Support for the Caregiver

Posted on

Mar 29, 2022

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So often today, we are reminded of the importance to take care of ourselves and plan me time each day to refresh and recharge. However, many people caring for a senior loved one feel unable to find much alone time and risk feeling emotionally burned out from caregiving. Combine that with the heavy strain on their physical and financial well-being, and its easy to see why caregivers often struggle. Research has shown that caregivers frequently deal with feelings of anger, guilt and isolation from family and friends. They also may experience physical symptoms, including exhaustion, loss of appetite, weight loss/gain, heartburn, suppressed immune system and more. Numerous studies have shown that increased levels of stress can lead to high blood pressure, which could ultimately lead to a stroke or heart attack.
"Caregiving is one of the most difficult challenges that families will face. It affects a family physically, emotionally, and spiritually. It is important to notify your healthcare provider of any caregiver challenges that you face," said Dr. R. Scott DeLong, Geriatrician with LGHP Geriatrics and the Medical Director at Spang Crest, a Luthercare community.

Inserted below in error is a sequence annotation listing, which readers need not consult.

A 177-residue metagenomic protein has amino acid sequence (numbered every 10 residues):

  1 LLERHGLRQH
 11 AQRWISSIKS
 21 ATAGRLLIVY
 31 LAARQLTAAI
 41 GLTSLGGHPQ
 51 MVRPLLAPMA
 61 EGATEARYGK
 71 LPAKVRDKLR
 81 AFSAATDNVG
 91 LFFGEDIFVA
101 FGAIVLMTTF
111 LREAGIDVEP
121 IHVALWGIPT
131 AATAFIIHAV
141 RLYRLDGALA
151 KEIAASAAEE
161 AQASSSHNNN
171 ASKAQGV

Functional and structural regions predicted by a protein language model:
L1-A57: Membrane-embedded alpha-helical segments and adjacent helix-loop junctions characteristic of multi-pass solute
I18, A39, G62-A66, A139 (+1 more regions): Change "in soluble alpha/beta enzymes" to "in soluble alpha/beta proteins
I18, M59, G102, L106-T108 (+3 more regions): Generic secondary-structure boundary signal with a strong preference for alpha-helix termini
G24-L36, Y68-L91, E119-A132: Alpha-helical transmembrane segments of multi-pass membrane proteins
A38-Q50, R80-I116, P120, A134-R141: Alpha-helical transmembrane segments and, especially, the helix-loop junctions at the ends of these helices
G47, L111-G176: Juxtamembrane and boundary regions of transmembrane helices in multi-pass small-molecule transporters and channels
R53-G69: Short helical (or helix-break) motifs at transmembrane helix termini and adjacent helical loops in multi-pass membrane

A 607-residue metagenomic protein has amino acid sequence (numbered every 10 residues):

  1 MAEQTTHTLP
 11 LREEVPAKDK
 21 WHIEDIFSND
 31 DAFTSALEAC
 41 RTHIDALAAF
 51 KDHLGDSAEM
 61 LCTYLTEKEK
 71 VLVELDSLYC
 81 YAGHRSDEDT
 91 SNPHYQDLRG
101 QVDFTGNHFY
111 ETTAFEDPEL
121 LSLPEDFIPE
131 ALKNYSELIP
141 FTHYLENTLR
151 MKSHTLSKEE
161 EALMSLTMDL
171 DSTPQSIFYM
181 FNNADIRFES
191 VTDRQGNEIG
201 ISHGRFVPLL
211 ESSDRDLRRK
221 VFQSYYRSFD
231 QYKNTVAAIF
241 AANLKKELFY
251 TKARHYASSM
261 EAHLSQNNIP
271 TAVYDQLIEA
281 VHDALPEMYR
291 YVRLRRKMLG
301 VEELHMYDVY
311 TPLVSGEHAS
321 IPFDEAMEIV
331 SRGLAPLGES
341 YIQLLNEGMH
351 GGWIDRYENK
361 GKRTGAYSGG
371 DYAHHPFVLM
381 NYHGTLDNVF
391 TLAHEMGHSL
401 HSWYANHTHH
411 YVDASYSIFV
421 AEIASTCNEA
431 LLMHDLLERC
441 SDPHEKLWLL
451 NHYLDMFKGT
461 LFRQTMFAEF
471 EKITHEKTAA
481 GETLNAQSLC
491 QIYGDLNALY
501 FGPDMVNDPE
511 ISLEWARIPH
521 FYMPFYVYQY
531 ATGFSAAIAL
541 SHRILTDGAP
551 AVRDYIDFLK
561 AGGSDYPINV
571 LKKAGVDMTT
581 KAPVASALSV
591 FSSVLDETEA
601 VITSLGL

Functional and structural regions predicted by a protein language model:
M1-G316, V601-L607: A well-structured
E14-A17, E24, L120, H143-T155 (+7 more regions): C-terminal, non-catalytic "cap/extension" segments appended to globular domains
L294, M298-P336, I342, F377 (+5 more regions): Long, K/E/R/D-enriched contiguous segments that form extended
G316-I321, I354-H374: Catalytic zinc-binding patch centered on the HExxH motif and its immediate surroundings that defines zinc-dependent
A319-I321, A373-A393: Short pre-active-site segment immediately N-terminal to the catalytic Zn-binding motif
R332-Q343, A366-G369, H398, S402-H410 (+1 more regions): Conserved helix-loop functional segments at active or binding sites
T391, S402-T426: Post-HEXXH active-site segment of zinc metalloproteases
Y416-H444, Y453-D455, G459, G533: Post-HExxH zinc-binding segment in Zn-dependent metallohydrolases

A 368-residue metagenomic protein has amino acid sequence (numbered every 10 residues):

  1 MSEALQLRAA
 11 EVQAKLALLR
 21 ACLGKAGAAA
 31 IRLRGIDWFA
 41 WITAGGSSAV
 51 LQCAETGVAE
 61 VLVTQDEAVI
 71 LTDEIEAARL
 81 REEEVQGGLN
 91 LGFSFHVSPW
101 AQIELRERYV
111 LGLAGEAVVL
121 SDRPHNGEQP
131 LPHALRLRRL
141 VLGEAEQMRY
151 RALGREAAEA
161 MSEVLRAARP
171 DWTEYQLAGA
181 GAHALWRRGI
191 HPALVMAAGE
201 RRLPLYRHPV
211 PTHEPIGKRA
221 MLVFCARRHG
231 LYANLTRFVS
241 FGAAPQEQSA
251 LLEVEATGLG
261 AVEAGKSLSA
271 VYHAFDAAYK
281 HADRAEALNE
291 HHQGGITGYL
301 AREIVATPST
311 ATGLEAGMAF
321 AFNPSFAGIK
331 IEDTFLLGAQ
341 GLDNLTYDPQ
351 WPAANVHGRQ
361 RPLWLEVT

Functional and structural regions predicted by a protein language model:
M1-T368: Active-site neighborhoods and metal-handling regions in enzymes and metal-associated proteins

The good news is that there are ways to combat the stress of caregiving. Knowing youre not alone is very important. Joining a local support group and becoming part of a community of people going through shared experiences can offer you encouragement, information and optimism and combat feelings of isolation. Many senior living communities, including Spang Crest, hold monthly support groups. Look for one near you.
Its OK to ask for help from other family members and friends. They may not realize the responsibilities you are carrying. By scheduling caregiving assistance from others, you can run errands, socialize or simply take a walk around the neighborhood to return feeling renewed and better able to care for your loved one. Additionally, reaching out to a trusted friend, neighbor, relative, or clergy member for emotional support can be a much-needed resource. Finally, reach out to a local senior living community or a senior advisor for suggestions on where to turn for additional help.
Editors Note: This article was contributed by Nicole Lithgow, Admissions & Marketing Coordinator at Spang Crest, a Luthercare senior living community in Lebanon, PA and Amy Kenn, Luthercares Communications Director.

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